Then I took a long drive with a friend. At some point, we ended up spit-balling ideas about the sorts of projects that James and I could do together. One stuck: interviewing philosophers and putting the results online. Didn’t I regularly kvetch about how little philosophers did, collectively, to engage with the world beyond the academy? Even though many of us go into this field because, at some level, we hope that learning to think more clearly will help us to figure out better answers to the very basic questions that we, collectively, face? Like: how should we live? Or, maybe even more pressingly: how should we live together? Here was a chance to do public philosophy in a way that hadn’t really been tried before: in the age of social media and with a well-known actor who, if I’m remembering correctly, had something like six million Instagram followers before signing off.
This is basically the train of thought that led, maybe a year later when I finally managed to book some of James’ time, to the two of us sitting down with Liz Camp, Andy Egan, Liz Harman, and Shamik Dasgupta to talk with them about their work. We talked to Liz Camp about metaphor and imagination, to Andy about taste and beauty, to Liz Harman about the ethics of abortion, and to Shamik about fundamental metaphysics. Each interview ran about forty-five minutes. I had prepared some suggested questions beforehand, but we ended up departing from those pretty quickly in each of the interviews. The goal was to take this raw footage and to pull one or two short, accessible segments out of each interview.
How well we’ve managed to pull any of this off remains an open question; success here is a response-dependent property if I’ve ever seen one. Making these videos has taken a huge amount of time and energy (more than I really thought possible) over the last few years. Of course, nothing ran smoothly—no surprise given that we were pretty much making up how to do it all on the spot. And also given that our attention was often elsewhere: James’ on the dozens of other projects he’s been up to in the meantime and mine on finishing my PhD and trying to publish and get a job. Not to mention moving from LA to Montreal, and then to London. Things also stalled as we tried to figure out how to make the videos more watchable. My favorite idea was to reshoot all of the visuals with puppet versions of ourselves, overlaying the original audio. Eventually we settled on adding animations, but I have to admit that I’m still a bit disappointed the puppets never happened.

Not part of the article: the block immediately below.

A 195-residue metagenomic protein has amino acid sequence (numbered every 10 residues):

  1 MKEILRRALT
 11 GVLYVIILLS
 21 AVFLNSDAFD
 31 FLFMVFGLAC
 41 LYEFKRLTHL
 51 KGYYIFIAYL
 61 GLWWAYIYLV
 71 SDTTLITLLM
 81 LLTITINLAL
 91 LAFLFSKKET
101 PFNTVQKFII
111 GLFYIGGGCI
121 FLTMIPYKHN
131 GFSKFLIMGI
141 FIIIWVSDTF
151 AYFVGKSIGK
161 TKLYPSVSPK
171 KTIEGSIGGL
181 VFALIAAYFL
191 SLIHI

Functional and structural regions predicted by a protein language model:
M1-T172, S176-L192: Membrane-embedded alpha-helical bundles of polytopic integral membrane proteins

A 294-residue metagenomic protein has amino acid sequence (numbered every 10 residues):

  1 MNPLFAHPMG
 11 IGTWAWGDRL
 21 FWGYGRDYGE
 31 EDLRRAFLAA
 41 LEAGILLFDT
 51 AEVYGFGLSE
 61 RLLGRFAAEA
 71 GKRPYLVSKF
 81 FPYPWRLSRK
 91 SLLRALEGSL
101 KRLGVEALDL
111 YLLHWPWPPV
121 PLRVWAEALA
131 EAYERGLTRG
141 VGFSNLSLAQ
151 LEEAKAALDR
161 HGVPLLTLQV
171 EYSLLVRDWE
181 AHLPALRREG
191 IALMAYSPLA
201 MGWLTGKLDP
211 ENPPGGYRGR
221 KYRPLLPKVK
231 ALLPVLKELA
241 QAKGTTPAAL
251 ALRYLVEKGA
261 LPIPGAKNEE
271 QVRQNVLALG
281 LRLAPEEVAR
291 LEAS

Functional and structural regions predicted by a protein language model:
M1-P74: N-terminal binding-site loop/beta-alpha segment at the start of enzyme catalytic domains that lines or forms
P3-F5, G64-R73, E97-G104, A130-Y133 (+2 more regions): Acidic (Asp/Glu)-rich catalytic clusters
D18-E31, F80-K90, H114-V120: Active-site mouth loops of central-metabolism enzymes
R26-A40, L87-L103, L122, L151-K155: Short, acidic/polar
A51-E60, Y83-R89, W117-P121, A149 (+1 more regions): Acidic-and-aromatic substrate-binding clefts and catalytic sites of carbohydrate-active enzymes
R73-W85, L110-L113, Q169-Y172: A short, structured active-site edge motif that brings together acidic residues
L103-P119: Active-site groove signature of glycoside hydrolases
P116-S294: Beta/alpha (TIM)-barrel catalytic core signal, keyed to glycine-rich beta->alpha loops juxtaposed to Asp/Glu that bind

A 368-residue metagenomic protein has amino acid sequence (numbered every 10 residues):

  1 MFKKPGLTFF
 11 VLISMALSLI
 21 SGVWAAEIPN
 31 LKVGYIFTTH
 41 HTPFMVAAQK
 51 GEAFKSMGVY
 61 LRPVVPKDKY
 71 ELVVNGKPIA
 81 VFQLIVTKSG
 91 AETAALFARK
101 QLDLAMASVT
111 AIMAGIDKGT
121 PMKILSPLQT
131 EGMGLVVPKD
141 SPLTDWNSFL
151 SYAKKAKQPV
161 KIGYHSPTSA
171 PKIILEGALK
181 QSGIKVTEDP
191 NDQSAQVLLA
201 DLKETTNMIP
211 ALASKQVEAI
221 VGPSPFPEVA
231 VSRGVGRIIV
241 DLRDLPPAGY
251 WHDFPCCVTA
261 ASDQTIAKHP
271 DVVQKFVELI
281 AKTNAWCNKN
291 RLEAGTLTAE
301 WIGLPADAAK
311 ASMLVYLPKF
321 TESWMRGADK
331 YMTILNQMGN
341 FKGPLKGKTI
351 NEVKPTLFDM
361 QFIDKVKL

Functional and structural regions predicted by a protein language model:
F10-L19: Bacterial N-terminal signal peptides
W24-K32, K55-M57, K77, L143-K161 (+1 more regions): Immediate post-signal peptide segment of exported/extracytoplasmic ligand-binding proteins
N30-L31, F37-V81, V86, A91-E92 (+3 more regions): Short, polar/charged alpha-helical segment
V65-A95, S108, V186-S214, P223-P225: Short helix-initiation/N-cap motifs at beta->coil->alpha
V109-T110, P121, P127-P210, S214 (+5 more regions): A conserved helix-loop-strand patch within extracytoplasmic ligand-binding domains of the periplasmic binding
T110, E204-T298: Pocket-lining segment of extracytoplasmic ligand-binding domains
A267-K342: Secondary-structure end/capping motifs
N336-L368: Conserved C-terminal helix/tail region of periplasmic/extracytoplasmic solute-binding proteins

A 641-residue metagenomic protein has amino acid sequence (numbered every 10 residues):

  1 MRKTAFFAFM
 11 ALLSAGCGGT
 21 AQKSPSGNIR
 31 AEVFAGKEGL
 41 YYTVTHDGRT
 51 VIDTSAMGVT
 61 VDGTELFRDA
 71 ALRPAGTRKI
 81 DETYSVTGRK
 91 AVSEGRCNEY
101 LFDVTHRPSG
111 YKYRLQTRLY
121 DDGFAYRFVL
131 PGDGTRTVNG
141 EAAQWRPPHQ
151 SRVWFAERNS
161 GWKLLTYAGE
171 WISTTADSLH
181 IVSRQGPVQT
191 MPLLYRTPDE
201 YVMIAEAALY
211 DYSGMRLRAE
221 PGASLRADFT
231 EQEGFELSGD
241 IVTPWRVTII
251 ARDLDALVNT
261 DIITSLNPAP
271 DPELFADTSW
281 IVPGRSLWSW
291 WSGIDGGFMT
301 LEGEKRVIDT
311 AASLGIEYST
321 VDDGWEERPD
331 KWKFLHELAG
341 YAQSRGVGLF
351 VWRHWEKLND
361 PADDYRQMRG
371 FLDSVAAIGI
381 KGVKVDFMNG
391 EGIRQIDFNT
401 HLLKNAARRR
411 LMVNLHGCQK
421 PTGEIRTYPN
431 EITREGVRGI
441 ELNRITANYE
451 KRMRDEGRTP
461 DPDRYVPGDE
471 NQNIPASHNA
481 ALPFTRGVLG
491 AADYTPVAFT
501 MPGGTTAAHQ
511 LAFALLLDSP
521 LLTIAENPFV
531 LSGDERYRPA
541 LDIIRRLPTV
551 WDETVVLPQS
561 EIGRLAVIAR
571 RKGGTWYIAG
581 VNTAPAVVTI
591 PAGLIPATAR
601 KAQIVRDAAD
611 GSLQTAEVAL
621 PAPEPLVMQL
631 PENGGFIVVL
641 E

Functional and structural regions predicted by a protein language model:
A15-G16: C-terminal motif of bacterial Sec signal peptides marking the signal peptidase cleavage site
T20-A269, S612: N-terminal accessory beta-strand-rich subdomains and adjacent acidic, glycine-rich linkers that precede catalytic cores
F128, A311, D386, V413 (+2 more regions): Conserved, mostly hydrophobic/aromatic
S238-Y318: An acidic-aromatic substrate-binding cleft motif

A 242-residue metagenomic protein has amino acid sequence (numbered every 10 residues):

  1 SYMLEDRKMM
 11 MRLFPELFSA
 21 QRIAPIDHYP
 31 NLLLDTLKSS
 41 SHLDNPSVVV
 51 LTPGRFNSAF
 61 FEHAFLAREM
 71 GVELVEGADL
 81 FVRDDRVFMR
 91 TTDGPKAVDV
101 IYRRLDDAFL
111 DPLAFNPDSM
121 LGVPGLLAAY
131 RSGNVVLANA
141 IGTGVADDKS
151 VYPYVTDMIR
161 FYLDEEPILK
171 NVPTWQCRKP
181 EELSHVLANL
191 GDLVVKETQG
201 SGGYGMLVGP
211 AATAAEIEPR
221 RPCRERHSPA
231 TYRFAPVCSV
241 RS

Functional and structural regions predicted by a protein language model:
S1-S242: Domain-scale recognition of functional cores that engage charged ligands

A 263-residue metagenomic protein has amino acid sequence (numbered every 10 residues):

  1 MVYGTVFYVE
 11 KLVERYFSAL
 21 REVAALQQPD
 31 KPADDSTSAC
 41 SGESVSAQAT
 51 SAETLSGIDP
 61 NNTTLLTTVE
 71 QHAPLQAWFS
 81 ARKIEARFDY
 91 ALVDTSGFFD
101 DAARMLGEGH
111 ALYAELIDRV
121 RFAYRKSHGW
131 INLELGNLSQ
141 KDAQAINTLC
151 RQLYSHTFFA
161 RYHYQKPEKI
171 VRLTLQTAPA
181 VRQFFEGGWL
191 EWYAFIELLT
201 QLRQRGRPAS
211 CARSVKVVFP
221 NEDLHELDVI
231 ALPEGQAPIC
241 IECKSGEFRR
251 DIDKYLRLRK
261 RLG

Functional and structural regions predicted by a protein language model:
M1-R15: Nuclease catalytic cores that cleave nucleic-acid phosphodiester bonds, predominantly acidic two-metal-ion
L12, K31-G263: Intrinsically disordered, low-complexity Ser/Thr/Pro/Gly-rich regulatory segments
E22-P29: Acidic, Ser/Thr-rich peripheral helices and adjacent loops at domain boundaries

I know it’s hopelessly naïve to think that this bit of public philosophy might actually help to get people to think more clearly about the world. But I’m glad that others have been so hopelessly naïve as well. I’m glad that WiPhi and Philosophy Bites are thriving. I’m grateful for Philosophy Talk and The Stone and The History of Philosophy Without Any Gaps. I deeply admire the people at places like Yale and Northwestern who’ve put so much time and effort into developing projects to teach philosophy in prisons. Still, we need to do more. We need to figure out how to do more that reaches out beyond the NPR-set, to people interested in learning to think better but who didn’t have the luxury of taking a philosophy course or two in college, or even going to college at all.
That is likely to involve a degree of risk though, particularly for those of us who are relatively young in the profession. I remember agonizing for weeks over whether to actually pitch this project to James for fear of its actually getting finished before I was on the job market (hah!) and coming to be seen as someone who wasn’t really serious, someone who wasn’t willing to exclude everything else to focus on finishing that groundbreaking paper on linguistic meaning (still not done). I don’t think those fears were entirely misplaced—not to mention my more general fears of putting much of anything about myself on the internet. Still, I hope that in the wake of Trump and Brexit and with the need for clear, reasoned public debate perhaps more perspicuous now than it has ever been, we philosophers will deem it worthwhile to work on adjusting our collective attitudes, both conscious and unconscious, towards these sorts of projects. I suspect that as a profession we could stand to be a bit more naïve and a bit less jaded, at least if we are to have any real chance of living up to what I take to be our shared ideals.
None of this is to imply that James and I have actually managed to make something that will live up to these hopes. That’s a hard task. We philosophers may be clear thinkers on our good days, but we’re also esoteric ones trained to think about esoteric topics. None of that is easy to turn off—even with editing software and animation. I hope that others will try too though. I simply don’t see an alternative for us: if we as a profession are going to have more of an impact on the world, we need to figure out how to reach more people, to offer them the tools for thinking hard and clearly about things that our discipline can offer. Not only in MOOCS, or in the pages of high-brow newspapers and magazines, but via whatever avenues are going to help us reach the most people in the most effective manner we can find. And you never know, maybe I can convince James to reprise his role for a second season.
Let me end this by thanking my four philosophical Guinea pigs, who for some odd reason were credulous enough to trust a graduate student spinning them tales about meeting a movie star. Thanks to you all; you are all awesome. And sorry Shamik that we never could figure out a way to cut your musings on fundamental metaphysics (it’s all relational, all the way down!) to a five-minute segment. If anyone else can figure out how to pull off that trick, I’ll be duly impressed.
THE PHILOSOPHY TIME VIDEOS: